I probably get asked this question at least a few times a week by family members, friends, folks reaching out who are considering nursing and/or midwifery. I’ve tried to write this post a million times, but the totally clichéd truth is that the experience of being a nursing student defies neat labels. When I’m completely honest with myself, there are some days that I love being a nursing student, some days when I hate it, and some when I’m just so tired I almost forget why I’m here in the first place.
But that doesn’t answer your question, does it? You’ve probably heard some variation of this already: it’s hard, intense, it will push your limits, it will make you uncomfortable. And yes, it does all these things. Especially in an accelerated program.
Part of why I haven’t written this post is because it seems so overwhelming to try to capture this experience in one post…so I’m going to approach it the way I approach most writing projects in my life: by making a list. Probably just the first of several lists.
Anyway, here’s a start:
1) Nursing school is lots of work. Lots and lots of work, probably only some of which you will find interesting at any given moment.
2) The first task is setting aside what you are passionate and interested in and learning how to be surprised by the things you’d never thought you’d be interested in: Renal pathophysiology. Beta-blockers! Diuretics?! Alzheimer’s…
3) Nursing school requires that you figure out how you learn. If you don’t know this about yourself now, you should figure out in a hot second, or you will not survive. As a nurse, you have to be good at letting your ego go and just asking the Stupid Question (P.S. We’re all thinking it and hoping someone else will ask). It’s not really about you anymore–it’s about the safety of your patient.
4) Nursing school is all about learning how to work in teams. It sounds corny, but this is crucial. If you envision yourself as the Lone Crusader saving patients by sheer willpower and some slick CPR skills alone, this ain’t the place for you, darlin’. Know your strengths and weaknesses in team work. Capitalize on the strengths. Build up the weaknesses. Be willing to admit when you’re wrong, and when you simply don’t know, which will be All. The. Time.
Nursing school truly is a daily ritual of “I don’t know, but I’ll find out.” Get comfy there. It’s going to be a while.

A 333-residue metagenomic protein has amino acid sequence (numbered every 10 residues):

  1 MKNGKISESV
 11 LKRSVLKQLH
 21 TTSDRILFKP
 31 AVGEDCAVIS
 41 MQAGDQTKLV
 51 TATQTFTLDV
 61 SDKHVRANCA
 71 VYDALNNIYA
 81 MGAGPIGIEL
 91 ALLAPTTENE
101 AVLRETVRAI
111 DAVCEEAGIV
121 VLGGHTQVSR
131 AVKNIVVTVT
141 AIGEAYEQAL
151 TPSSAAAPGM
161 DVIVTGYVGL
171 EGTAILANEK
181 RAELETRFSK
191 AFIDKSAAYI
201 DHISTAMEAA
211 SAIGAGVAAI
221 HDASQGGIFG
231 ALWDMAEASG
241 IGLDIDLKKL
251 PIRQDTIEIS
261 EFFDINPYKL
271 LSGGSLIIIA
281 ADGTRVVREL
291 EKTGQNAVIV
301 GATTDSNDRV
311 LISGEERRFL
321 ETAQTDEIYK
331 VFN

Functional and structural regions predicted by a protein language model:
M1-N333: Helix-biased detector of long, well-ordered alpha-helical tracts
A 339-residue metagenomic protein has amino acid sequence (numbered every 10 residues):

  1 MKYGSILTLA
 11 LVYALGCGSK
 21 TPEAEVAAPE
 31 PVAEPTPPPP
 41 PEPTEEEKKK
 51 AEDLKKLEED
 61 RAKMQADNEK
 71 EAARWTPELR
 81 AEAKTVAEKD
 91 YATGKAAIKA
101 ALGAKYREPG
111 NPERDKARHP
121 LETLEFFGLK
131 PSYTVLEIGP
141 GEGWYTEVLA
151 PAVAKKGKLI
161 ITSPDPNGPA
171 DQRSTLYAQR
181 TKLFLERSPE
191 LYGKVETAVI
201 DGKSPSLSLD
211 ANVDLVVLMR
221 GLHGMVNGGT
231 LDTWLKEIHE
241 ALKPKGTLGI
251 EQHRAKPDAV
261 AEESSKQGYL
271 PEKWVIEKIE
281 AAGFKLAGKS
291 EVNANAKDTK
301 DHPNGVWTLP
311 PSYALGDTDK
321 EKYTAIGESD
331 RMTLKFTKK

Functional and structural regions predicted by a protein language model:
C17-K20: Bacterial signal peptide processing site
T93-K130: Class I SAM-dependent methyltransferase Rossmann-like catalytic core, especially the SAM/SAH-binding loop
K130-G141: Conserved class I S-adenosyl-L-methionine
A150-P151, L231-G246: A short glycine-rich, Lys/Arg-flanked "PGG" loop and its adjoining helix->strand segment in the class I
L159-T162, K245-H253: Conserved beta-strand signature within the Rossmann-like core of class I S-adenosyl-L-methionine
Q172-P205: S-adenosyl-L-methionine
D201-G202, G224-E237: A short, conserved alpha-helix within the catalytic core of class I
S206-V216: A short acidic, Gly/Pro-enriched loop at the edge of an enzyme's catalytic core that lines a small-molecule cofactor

5) Nursing school will frustrate you to no end. You’ll have instructors that drive you crazy. You’ll wonder what you’re paying for. You’ll doubt whether this is the right place for you. You’ll feel like an imposter. You’ll delude yourself into thinking you’re the only one that failed that pathophys exam.
Yeah, you heard me, failed. I’ll say it one more time: Big. Fat. F.
(FYI, nope, you won’t be the only one. Also, the pathophys prof is amazing and she will spend all the time in the world with you to help you understand, but you have to ask for her help. It’s not the end of world. You’ll still become a nurse. I promise. And I haven’t even taken the NCLEX yet, but I have good sources that tell me it’s true.)
6) Nursing school is initiation into a new culture, new language, new history. It’s all-consuming. Some days it feels swell, almost graceful, exciting. I can catch glimmers of myself in the future, practicing as a nurse-midwife. Some days it’s kind of a bore. That’s ok. It is what it is. Learning a new language takes time, it doesn’t all come at once. And I’ve never been one of those people who found grammar super sexy, so sometimes, I just have to take a deep breath and show up.
7) What is my day to day reality? Really, truly, it’s different every day. It’s writing papers, evaluating evidence, reading journal articles. It’s practicing vital signs, shadowing nurses, learning about wound care. It’s considering leadership and studying epidemiology and learning the signs of ischemia. It’s a lot of stuff. So, so, much stuff.
But really, it’s learning how to think. And this is why it’s so exhausting. Mentally, I feel like I’m two again, learning new words for everything. It’s great. I’m able to communicate more and more effectively with other health professionals. Also, I want to nap, All. The. Time.
And with that, I conclude my first list. What else do you want to know? Send me a note, I’ll try to answer your questions!